Over the next few years, though, following a lot more research and after learning from microbiologist Graham Salt and others, James realised that he was taking goodness out of the soil without putting anything back and depending too much on chemical additives.

“Our herbicide strip was bare and the grass between the rows was flattened by vehicles and regularly mown,” James recalled. “There were no roots or plants feeding any goodness back into the soil. We simply weren’t covering the first principle of working with nature but were instead trying to fight it with chemicals. I decided it was time to get off the merry-go-round.”

James first tried chemical-free farming in 2020, and while he accepts that the pear orchard he selected was relatively poor performing to begin with, he was amazed to find he increased the yield by 60% while reducing his costs at the same time. It was a pivotal moment for Loddington Farm and one that has not just changed his approach in the orchards but has fed through into his marketing message.

“We are now helping the environment, doing our bit to reverse climate change and improving our soil while growing more nutritious fruit,” he said. “And we are showing that there is no conflict between loving nature and farming profitably.”

James said changing his approach had meant “unlearning everything, including my university studies in crop science” but he pointed out that being a medium-sized independent grower meant he could be “nimble” in pursuing his new dream.

Having started the process, he has moved quickly, and he believes other farmers and growers will follow suit because the sector is increasingly coming to realise that the old systems are no longer fit for purpose. “There’s something in the air. We are running out of natural capital and people know things have to change,” he said.

As if changing his entire approach to fruit growing wasn’t enough, in November last year James bought Owlet from Susie and Colin Corfield, having worked alongside the popular Kent juice producer for many years.

The move has added value to James’ lesser crop and allowed him to enter the juice market without starting from scratch, something he thinks would have been virtually impossible. The purchase and the transition to Loddington Farm were supported by professional advice from Whitehead Monckton, BTF Partnership and chartered accountants Chavereys.

James commented: “We have received advice from BTF Partnership on all sorts of matters over the years, including through their horticultural employment arm, which once again provided a professional and practical service to help us navigate the issues around employment law relating to the transfer. All of the employees moved across as ownership changed and now form part of a great team at Loddington Farm.”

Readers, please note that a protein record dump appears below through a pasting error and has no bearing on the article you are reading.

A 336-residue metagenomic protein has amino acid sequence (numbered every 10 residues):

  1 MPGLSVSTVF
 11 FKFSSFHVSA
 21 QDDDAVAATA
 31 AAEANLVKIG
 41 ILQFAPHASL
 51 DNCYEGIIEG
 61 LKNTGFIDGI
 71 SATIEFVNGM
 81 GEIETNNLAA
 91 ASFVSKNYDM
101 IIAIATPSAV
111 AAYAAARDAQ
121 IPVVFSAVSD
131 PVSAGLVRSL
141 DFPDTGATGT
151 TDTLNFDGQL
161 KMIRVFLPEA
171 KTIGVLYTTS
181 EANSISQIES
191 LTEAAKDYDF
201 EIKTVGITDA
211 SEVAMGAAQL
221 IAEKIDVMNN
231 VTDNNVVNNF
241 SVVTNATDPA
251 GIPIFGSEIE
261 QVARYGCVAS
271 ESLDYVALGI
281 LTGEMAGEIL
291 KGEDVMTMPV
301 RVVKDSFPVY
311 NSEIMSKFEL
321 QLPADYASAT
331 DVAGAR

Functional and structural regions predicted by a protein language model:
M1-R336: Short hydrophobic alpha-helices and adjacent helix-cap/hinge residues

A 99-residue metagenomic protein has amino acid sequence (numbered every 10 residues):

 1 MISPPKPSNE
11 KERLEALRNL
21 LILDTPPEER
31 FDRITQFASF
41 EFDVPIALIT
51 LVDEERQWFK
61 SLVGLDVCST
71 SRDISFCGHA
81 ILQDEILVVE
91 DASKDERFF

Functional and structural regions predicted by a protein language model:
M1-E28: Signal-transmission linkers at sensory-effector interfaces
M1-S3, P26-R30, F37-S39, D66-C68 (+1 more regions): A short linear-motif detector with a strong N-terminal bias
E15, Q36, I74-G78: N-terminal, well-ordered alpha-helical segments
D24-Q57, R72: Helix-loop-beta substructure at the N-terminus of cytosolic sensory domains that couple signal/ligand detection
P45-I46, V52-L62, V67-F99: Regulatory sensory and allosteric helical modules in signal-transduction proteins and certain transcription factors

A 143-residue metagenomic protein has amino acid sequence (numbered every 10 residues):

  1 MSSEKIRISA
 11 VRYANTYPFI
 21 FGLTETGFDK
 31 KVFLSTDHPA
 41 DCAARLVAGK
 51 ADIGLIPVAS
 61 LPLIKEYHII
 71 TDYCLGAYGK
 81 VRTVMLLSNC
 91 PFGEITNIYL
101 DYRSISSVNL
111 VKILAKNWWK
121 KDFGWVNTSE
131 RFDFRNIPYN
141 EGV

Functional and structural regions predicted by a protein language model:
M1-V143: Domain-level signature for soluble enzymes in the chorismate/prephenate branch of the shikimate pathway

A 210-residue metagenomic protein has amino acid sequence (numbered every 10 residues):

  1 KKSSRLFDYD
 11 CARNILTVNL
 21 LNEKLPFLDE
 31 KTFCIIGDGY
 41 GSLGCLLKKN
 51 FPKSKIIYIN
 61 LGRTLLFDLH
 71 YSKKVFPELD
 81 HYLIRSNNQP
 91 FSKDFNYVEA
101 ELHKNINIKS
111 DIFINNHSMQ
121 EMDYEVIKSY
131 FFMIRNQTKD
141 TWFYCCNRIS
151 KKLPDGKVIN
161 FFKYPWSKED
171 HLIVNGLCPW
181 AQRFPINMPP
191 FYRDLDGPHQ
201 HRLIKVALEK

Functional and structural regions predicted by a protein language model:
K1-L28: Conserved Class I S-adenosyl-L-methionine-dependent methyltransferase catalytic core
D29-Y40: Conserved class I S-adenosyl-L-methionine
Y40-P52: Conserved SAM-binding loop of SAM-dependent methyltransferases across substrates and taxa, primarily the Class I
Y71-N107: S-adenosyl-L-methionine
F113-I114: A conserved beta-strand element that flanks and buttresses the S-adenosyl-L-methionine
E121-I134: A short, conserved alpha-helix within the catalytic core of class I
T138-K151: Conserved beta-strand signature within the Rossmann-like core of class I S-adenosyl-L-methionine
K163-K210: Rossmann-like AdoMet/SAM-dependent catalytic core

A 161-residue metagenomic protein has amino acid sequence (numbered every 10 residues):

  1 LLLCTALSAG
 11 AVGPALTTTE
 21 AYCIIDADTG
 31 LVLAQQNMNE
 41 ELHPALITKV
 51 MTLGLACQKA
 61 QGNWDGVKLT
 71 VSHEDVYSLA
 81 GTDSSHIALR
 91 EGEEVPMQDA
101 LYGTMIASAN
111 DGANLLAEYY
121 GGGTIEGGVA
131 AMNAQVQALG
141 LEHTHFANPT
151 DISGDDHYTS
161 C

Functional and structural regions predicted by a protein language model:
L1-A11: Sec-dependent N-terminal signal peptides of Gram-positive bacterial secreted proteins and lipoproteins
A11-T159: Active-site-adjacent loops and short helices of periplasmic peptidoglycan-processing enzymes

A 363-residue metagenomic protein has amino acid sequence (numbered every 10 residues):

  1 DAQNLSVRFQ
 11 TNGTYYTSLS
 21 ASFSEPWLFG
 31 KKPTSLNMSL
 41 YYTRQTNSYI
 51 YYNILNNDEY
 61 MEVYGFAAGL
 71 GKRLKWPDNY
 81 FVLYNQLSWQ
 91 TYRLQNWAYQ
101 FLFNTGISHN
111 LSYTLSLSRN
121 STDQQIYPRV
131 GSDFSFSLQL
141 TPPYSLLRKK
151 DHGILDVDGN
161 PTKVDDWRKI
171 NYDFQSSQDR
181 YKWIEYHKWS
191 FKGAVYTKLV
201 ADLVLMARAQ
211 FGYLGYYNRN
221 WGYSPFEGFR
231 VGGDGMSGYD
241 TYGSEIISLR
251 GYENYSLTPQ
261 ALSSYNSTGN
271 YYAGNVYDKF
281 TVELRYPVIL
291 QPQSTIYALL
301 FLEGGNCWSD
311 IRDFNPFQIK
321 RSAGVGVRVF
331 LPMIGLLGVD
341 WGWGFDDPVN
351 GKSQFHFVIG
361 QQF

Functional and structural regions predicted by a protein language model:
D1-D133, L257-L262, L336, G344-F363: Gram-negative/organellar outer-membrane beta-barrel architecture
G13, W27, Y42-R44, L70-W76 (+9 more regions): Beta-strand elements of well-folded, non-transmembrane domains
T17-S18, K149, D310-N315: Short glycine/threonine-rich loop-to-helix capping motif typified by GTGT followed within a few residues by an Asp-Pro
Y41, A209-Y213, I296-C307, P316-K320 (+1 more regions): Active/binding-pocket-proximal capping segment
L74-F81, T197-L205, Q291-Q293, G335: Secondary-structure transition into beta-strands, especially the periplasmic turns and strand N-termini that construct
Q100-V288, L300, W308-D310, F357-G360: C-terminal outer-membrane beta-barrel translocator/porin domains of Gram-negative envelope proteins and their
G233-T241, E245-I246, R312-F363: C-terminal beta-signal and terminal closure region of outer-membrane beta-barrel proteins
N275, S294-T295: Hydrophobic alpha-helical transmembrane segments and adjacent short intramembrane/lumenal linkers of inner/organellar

With 150,000-plus litres of Owlet fruit juice made and sold each year, the venture has complemented the Loddington Farm business, helped diversification and added value. With farm shops and independent retailers already keen buyers of the juice, James is now looking forward to the re-opening of the hospitality trade.

The business re-roofed, upgraded and modernised a former packhouse in order to house the Owlet production team, with pressing, bottling, labelling and despatch all carried out in house. Other new ventures include an interesting collaboration with a company called 58 Gin.

A new member of James’ team is Thomas Pointing, who had been travelling around the world when the Covid-19 lockdown stopped him in his globe-trotting tracks. He came back to the UK but had rented out his house and, thanks to a mutual friend, ended up living in one of James’ static caravans.

“I found him some work but soon realised that, as a former estate agent, he had a lot of potential,” said James. “He is now sales manager for Owlet at Loddington and a valued member of my team.”

Another new member of staff is livestock manager Grace Twyman, who is looking after the flock of sheep now grazing land at Loddington on a trial basis as part of the regenerative approach. James is also now looking at introducing poultry to the business.

James now grows cover crops for mulching between the fruit trees, adding nutrients and protecting the soil, while a Plantex fertigation system delivers plant-based nutritional supplements supplied by Engage Agro under advice from Mike Stoker.

With fungicides, herbicides and insecticides being written out of the script, unwanted plants that would compete too strongly with the trees are now mown using a mechanical weed strimmer supplied by Kirkland UK.

As well as re-inspiring his own love of growing, James believes that working with nature has an important part to play in the country’s future. “We are facing a number of problems – climate change, environmental challenges, the pandemic to name a few – and we need a change in direction,” he said. “Farming can deliver on so many fronts. It has a huge part to play.”

Photos: ©Martin Apps, Countrywide Photographic